Current Progress and Future Perspectives: Toward Mitochondrial Medicine

  • José Marín-García


Mitochondrial disorders encompass a highly heterogeneous group of diseases characterized by not only defects in the OXPHOS system but also alterations in diverse signaling pathways, intracellular Ca2+ homeostasis, and cell survival and death. Numerous pathogenic mutations in genes encoding proteins, in genes involved in mtDNA synthesis and maintenance, OXPHOS subunits and complex assembly factors, and proteins implicated in mitochondrial dynamics have been described. Growing number of identified disease-causing mutations in both nuclear and mitochondrial genomes makes diagnosis of mitochondrial disorders extremely challenging. The current algorithm for molecular diagnosis of patients with suspected mitochondrial disease is a complex multistep process that implicates thorough clinical testing, histochemical and biochemical analyses, followed by molecular genetic screening.

The advent of the “omics” era has opened up unprecedented opportunities for a system biology approach to assess mitochondrial function and to diagnose mitochondria-related cardiovascular disease (CVD). The development of next-generation sequencing (NGS) and global gene expression profiling technologies has enabled genome-wide screening for disease-related mutations, single nucleotide polymorphisms, and copy number variants in time- and cost-effective manner. While progress in proteomics has not been as dramatic, recent technological advancements in this field have enabled the identification of proteins at sub-femtomolar levels in complex biological samples and brought quantification to the proteome accelerating translation of proteomic research into clinical practice.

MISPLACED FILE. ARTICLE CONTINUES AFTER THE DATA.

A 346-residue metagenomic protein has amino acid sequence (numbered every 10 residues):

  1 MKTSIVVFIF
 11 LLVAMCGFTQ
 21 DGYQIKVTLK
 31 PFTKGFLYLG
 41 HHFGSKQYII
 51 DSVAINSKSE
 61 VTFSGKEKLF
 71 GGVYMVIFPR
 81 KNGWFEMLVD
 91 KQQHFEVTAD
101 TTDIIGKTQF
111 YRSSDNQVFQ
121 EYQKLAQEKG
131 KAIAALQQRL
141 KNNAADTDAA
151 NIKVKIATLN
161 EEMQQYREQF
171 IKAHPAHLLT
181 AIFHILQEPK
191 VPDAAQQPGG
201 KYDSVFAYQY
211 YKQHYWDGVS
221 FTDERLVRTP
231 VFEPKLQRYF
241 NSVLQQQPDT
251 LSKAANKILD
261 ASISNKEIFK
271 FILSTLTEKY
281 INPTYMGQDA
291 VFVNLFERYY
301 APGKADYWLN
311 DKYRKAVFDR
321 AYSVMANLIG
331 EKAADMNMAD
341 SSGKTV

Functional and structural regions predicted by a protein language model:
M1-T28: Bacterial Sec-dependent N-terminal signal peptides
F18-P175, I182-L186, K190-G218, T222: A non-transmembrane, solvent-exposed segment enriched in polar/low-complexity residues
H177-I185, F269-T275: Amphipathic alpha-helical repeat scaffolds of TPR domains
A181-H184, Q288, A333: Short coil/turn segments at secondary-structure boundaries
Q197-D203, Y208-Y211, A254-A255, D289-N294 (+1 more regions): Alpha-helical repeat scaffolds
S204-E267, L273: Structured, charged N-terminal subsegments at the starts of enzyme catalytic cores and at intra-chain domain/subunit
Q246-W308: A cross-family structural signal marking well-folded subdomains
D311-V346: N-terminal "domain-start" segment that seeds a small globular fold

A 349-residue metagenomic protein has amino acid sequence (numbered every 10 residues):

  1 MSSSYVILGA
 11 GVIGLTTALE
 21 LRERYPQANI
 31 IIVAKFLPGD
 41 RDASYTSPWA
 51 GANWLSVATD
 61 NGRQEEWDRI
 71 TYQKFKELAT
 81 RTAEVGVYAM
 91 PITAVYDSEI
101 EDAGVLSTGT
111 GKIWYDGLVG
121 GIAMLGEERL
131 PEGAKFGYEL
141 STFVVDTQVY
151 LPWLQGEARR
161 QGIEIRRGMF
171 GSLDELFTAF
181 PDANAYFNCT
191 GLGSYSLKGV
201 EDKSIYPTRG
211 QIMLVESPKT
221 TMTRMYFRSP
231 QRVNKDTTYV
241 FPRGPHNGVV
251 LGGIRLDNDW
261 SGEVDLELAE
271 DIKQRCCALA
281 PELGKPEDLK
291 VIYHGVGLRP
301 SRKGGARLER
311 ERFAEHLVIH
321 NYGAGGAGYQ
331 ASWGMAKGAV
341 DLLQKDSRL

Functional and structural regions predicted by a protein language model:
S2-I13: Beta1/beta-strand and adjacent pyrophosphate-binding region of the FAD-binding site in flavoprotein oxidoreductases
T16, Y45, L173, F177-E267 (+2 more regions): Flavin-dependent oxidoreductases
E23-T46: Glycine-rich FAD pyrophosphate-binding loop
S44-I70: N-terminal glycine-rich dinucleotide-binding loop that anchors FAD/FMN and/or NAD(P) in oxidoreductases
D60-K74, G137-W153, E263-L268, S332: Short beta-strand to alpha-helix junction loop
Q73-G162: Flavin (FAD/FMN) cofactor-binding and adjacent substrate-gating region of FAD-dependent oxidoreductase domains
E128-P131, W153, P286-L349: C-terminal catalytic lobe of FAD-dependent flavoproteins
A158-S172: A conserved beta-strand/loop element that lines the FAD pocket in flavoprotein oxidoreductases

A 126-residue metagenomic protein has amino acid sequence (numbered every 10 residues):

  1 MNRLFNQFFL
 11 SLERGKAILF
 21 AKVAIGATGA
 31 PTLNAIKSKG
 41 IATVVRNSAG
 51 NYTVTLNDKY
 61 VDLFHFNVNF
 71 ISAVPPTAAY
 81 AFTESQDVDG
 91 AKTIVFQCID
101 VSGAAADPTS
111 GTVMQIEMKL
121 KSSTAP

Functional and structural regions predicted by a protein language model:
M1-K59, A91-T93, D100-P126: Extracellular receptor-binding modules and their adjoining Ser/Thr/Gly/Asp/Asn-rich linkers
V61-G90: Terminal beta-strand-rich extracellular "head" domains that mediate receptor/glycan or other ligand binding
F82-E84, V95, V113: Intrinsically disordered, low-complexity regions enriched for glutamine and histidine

Despite the enormous potential of this systemic approach, its use for diagnosis of mitochondria-related cardiac diseases remains rather limited. The convergence of mitochondrial research and high-throughput genomic, transcriptomic, proteomic, and bioinformatic technologies will improve our understanding of the role of this organelle in the heart and will ultimately lead to more individualized targeted therapies of mitochondria-related CVD.


Mitochondrial Disease Mitochondrial Disorder Cyclic Vomiting Syndrome Progressive External Ophthalmoplegia OXPHOS Complex 
These keywords were added by machine and not by the authors. This process is experimental and the keywords may be updated as the learning algorithm improves.


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Copyright information

© Springer Science+Business Media New York 2013

Authors and Affiliations

  • José Marín-García
    • 1
  1. 1.The Molecular Cardiology and Neuromuscular InstituteHighland ParkUSA

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